<p> This dissertation traces how eugenics came to underpin discourses pertaining to free love, sex and reproduction in 1920s-1930s China. It shows the eugenic and evolutionist limits to radical or liberal intellectuals' understanding of the role of the individual in the pursuit of sex, free love and birth control. The study examines the scientific view of modernity embodied in eugenics, as well as the challenges to this vision based on humanism and sex aestheticism. Bertrand Russell's visit to China in 1920 with his lover Dora Black led to heated discussions surrounding free love and free divorce, where privacy, the eugenic idea of a "robust individual" and science were key. Meanwhile, translations and the reception of Ellen Key and Havelock Ellis's works on eugenics and love underpinned the reconciliation in Chinese liberal intellectuals' thought between individualism/evolutionary humanism and eugenics, particularly in their debates on sexual and emotional ethics in the 1920s. Margaret Sanger's visit to China in 1922 opened up a debate on the suitability of eugenic birth control to solve China's problems, such as overpopulation and venereal disease. By probing into her interactions with Chinese intellectuals in 1922, this study reveals how her eugenic ideas were received, as well as the political tensions regarding her birth control advocacy. The dissertation demonstrates that the sexual reproductive considerations that had been viewed in the 1920s as a problem of the relationship between the individual and nation/race/society, by the 1930s came to completely subordinate the role of the individual to national and racial regeneration concerns. Sanger's continued correspondence with Chinese medical professionals came to shape the birth control movement in the 1930s in more strictly eugenic terms. This research contends that eugenics was not only influential in discourse, but came to be implemented in practice in the fields of sex hygiene, birth control and VD regulation. The agency of pioneer female gynecologists in the 1930s is emphasized by examining how they brought eugenics in practice in their birth control clinics, how they localized global female experience and theories on birth control and hygiene, either through translation or through their attempts to reach working class women with contraceptive sex education. Lastly I argue that eugenics and social hygiene also functioned as a male oriented ideology in VD policies of various colonial powers: British, American, Japanese, and French as part of an economy of empire. By contrast Chinese Nationalist Hygiene Campaigns and female gynecologists' internalizing of eugenics focused on female health.</p>
Vnímání mužského a ženského těla v české lékařské literatuře druhé poloviny 19. a počátku 20. století / Perception of male and female body in the czech medical literature of the second half of 19th and early 20th centuryNajmanová, Veronika January 2014 (has links)
This thesis deals with the way in which the human body was discussed from different points of view in a particular type of medical literature (so called "Family Doctor Books) in the second half of the 19th and early 20th century. The work is based on a premise that body is not only neutral biological foundation made in nature but perception of body and physicality is influenced by society. That's why certain social changes may reflect changes in perception of human body, especially its conceptualization as a female and male body. Since just around sixties of the 19th century both emancipatory activities of Czech women, their rights extension and generally transformation of gender relations in society started to develop. This work examines whether these social changes reflected in the manner in which it was human, and thus male and female, body reported on in a particular medical literature. This work also explores what such conceptions of human body say about gender changes in society.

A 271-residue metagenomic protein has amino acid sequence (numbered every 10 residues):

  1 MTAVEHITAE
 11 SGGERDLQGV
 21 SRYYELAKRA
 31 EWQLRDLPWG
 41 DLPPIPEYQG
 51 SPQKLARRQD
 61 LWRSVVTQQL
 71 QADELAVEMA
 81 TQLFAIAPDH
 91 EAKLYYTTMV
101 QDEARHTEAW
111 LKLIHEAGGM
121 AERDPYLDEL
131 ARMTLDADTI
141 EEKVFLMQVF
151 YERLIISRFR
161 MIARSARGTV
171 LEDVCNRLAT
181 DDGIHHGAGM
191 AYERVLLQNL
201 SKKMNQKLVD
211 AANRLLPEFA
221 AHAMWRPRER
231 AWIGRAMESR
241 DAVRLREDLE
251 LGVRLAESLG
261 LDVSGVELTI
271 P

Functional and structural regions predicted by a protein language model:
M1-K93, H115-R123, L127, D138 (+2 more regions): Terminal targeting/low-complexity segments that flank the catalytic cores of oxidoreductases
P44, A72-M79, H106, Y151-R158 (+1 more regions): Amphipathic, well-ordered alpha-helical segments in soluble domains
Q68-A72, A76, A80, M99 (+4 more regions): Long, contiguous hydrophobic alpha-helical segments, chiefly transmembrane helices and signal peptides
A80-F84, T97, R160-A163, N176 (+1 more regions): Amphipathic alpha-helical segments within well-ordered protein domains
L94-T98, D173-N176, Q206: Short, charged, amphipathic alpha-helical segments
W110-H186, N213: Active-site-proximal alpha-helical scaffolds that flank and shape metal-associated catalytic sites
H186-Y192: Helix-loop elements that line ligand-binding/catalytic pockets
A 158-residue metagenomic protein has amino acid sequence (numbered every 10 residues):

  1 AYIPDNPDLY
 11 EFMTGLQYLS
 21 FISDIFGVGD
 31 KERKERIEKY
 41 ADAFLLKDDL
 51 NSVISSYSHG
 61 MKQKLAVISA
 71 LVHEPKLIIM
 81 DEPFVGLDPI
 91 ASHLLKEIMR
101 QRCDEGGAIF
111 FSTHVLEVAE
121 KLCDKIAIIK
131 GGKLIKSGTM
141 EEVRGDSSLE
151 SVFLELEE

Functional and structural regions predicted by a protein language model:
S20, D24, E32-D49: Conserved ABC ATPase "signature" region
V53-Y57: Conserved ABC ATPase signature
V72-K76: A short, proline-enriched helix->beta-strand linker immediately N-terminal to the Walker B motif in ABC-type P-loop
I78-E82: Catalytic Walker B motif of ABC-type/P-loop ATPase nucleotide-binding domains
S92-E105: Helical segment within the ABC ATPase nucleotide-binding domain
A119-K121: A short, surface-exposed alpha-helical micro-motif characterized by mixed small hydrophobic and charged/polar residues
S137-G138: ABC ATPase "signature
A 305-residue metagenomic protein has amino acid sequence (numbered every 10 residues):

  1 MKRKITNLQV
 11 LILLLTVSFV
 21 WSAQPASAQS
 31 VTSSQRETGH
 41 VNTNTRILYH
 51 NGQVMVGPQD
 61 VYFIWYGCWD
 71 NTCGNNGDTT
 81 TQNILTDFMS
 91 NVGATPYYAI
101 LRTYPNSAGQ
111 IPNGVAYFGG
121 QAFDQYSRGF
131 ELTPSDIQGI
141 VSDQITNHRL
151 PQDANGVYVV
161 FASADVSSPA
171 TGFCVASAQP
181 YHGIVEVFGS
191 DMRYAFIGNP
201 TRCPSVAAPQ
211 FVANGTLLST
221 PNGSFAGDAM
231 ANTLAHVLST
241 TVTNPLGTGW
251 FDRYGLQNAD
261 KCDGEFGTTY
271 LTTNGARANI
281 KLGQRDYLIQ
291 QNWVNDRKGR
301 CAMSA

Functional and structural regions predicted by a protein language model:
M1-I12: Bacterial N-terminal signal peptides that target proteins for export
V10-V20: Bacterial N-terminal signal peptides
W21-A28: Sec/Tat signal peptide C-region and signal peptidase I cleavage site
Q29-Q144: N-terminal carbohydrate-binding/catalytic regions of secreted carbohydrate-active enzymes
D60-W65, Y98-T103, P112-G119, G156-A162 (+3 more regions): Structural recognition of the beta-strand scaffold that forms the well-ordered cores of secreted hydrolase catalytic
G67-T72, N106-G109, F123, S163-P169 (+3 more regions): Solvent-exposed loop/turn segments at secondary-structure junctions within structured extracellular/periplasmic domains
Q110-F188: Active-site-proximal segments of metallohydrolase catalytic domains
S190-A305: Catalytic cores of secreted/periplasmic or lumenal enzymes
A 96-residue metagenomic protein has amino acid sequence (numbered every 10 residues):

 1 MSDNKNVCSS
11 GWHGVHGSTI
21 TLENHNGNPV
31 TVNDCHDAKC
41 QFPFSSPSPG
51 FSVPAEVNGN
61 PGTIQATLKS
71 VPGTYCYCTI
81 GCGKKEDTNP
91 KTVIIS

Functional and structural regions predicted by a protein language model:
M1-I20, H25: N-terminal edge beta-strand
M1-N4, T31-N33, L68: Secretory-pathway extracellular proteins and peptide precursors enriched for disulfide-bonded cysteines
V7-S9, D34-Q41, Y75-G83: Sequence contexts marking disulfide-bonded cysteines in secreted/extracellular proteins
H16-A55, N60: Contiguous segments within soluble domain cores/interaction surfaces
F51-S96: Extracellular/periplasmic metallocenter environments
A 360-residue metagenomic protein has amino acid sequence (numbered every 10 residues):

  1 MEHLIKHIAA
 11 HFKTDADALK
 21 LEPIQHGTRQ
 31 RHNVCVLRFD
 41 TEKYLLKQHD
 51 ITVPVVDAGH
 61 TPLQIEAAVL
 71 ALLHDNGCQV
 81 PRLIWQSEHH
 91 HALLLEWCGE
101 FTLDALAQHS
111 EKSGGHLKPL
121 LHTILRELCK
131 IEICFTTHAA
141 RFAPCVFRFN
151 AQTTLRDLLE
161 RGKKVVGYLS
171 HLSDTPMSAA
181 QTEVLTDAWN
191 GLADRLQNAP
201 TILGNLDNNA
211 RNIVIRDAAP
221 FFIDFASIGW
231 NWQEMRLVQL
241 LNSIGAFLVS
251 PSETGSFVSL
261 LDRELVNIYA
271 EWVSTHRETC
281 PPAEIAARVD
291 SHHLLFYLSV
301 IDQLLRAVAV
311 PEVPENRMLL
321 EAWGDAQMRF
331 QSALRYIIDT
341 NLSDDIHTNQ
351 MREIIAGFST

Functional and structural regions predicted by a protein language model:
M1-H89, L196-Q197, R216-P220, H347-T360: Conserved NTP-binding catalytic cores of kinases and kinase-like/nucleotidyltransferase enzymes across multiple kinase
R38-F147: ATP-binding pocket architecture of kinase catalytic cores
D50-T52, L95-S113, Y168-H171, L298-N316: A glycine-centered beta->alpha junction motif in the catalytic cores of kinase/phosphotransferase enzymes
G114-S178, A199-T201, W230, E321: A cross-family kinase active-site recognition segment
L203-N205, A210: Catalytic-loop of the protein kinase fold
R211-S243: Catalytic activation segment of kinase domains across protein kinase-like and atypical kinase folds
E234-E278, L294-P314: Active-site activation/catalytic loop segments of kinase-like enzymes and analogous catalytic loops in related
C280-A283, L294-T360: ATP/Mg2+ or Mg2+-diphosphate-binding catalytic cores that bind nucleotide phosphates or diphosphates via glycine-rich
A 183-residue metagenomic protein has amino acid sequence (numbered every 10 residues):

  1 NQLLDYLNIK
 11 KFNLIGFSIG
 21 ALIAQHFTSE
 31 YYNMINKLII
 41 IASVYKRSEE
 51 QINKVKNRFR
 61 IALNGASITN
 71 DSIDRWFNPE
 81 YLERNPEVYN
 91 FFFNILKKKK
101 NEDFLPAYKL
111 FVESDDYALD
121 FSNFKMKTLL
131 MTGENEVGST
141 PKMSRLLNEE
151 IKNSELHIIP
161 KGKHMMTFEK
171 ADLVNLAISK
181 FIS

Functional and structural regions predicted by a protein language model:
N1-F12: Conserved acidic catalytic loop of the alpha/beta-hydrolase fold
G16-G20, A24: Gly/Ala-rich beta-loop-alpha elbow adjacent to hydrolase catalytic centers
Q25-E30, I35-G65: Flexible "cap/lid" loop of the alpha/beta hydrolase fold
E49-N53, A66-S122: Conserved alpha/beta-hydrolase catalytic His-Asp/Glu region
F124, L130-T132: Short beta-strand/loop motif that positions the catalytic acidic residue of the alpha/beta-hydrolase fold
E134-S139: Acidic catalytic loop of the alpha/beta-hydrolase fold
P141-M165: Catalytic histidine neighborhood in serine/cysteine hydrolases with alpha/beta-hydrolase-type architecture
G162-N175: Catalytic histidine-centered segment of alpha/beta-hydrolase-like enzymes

van Ingen, Michiel
The study of intra-state conflict has increased exponentially during the post-Cold War period. This has given rise to a variety of competing approaches, which have (i) adopted differing methodological and social theoretical orientations, and (ii) produced contradictory accounts of the causes and nature of violent conflict. This project intervenes in the debates which have resulted from this situation, and develops a critical realist approach to conflict studies. In doing so it rethinks the discipline from the philosophical ground up, by extending the ontological and epistemological insights which are provided by critical realism into more concrete reflections about methodological and social theoretical issues. In addition to engaging in reflection about philosophical, methodological, and social theoretical issues, however, the project also incorporates the insights of two largely neglected literatures into conflict studies. These are, first, the insights of the gender-studies literature, and second, the insights of decolonial/postcolonial forms of thought. It claims that the discipline is strengthened by incorporating the insights of these literatures, and that the critical realist framework provides us with the philosophical basis which is required in order to do so.